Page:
Sebastian Junger on Freedom, Risk and the Courage to Face Life – and Death
Sometimes you read a great book and recommend it to others.
On rare occasions, one great book leads you to read another book by the same author, and another, and another . . . .
That is the case for me with Sebastian Junger.
I’d personally recommend starting with War, published in 2010, based on Junger’s multiple journeys embedded with a U.S. Army platoon in one of the most remote and dangerous outposts in Afghanistan. Then I recommend watching Restrepo, the accompanying documentary he and his journalistic partner, Tim Hetherington, created during those embeds. It is an unforgettably immersive experience -- one of the most highly acclaimed war documentaries ever made.
Or you could begin in 2016 with Tribe, a deeply reported and philosophical reflection on what gives human beings meaning and purpose in life. It includes Junger’s well-researched and, what you may consider, counterintuitive insights on PTSD.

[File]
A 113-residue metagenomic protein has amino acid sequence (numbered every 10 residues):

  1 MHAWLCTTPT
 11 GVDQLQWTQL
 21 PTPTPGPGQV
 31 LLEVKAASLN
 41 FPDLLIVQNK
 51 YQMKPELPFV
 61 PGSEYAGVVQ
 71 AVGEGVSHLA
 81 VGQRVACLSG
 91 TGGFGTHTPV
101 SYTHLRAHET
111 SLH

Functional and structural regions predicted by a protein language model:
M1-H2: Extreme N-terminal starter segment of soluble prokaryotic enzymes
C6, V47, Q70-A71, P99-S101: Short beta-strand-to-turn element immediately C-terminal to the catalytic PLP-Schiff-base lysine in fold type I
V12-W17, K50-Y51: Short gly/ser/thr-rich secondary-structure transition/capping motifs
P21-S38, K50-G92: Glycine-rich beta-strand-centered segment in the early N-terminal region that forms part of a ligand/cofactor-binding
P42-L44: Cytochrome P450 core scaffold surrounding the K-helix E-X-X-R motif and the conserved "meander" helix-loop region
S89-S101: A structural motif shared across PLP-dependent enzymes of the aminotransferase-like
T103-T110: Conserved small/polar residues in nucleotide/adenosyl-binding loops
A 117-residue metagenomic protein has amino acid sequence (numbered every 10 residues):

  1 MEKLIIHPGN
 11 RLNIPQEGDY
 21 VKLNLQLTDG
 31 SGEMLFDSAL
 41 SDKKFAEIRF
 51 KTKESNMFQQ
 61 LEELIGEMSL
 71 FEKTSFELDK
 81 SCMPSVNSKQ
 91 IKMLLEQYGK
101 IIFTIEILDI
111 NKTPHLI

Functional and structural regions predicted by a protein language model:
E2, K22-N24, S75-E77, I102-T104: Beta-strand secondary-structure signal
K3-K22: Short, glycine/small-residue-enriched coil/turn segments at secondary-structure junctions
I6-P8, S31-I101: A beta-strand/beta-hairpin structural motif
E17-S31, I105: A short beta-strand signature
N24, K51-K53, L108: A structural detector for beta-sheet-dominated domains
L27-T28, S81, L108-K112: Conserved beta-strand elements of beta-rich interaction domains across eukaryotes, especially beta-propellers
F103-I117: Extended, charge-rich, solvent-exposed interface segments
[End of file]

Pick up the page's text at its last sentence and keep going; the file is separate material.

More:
You could also begin, where most readers who know Junger’s work began, with The Perfect Storm, the riveting 1997 best seller that put Junger on the map. The Perfect Storm is a masterfully reported story of a commercial swordfishing boat that gets caught in a once-in-a-hundred-year storm, facing hundred mile an hour winds and waves up to a hundred feet high.
His latest book does not involve a dangerous journey but enabled him to share his hard-earned insights on the meaning of the book’s title: Freedom. Junger never tells us what to think in any of his books. In this case, he inspires us to do our own hard thinking about what our obligations are, as individuals, in a free society.
It was while writing Freedom at home in Cape Cod, after several decades of high-risk assignments as a war reporter in Bosnia, Sierra Leone, Afghanistan and elsewhere, that Sebastian Junger had his closest call with death, barely surviving a ruptured aneurysm, causing him to quickly lose more than half of his blood. This traumatizing, near-death experience happened at a time when he had the most to lose. Because at that time, as he was approaching the age of 60, Junger had recently become a parent. Fatherhood has reshaped his own understanding of his body of work – and of his future.
I hope you will join Sebastian Junger and me on Friday, June 16, at Nantucket’s Methodist Church, for what promises to be a fascinating and wide-ranging conversation.